Pittsburgh Public Safety and Pittsburgh Police have stated repeatedly that officers will protect citizens’ First Amendment rights. The Civil Affairs Unit will continue to attempt to communicate with protest organizers and Cycle Units will continue to close roadways around protesters in order to keep everyone safe.
However, the actions of a few protesters last weekend were unacceptable. Police are working with our law enforcement partners, including the US Attorney’s Office and FBI Pittsburgh, to investigate. Part of that process is collecting video evidence and attempting to interview witnesses. If laws were broken, charges will follow.
Public Safety understand the desire to protest and will continue to respect and protect that right.
But the public expects this department to uphold the law and we will follow that mandate.
“People have the right to dine in public without being accosted and without vulgarities being thrown at them,” Public Safety Director Wendell Hissrich said. “What we saw this weekend was assault and battery. It was embarrassing. The vast majority of the protests in Pittsburgh have been peaceful, but this weekend was anything but peaceful.”
“As a native Pittsburgher, what I saw this weekend was disturbing and cannot continue,” Police Chief Scott Schubert said. “Sadly, the protesters’ message gets erased when you have certain organizers inciting violence, which is what a handful of them are doing. It creates a dangerous and volatile situation. Our goal, now and always, is to maintain safety for everyone, and that includes protesters, residents, visitors, business owners and patrons and our police officers who are working under difficult conditions to serve the public.”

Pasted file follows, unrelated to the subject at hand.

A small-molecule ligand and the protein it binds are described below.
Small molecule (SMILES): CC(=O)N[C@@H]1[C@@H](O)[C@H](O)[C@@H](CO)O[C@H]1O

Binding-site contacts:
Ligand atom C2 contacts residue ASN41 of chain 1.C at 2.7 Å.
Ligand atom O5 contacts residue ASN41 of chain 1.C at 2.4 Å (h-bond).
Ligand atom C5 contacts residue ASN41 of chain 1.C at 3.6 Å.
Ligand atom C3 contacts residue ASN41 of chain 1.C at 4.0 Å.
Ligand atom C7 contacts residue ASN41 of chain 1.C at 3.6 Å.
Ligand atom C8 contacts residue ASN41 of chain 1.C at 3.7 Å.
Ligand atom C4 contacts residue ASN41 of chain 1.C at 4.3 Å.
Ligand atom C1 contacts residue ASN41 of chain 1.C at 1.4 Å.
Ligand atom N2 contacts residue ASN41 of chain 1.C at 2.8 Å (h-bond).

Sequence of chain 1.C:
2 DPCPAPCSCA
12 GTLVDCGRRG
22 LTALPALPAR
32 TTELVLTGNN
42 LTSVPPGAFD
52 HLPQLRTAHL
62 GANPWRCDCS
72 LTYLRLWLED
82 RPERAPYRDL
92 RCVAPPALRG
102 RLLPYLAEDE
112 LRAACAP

Tonight, the City-County Building is illuminated to recognize Poison Prevention Week and the 50th Anniversary of "Mr. Yuk" in partnership with Children's Hospital of Pittsburgh of UPMC.
For questions about the lighting at the City-County Building, please reach out to the Office of the Mayor.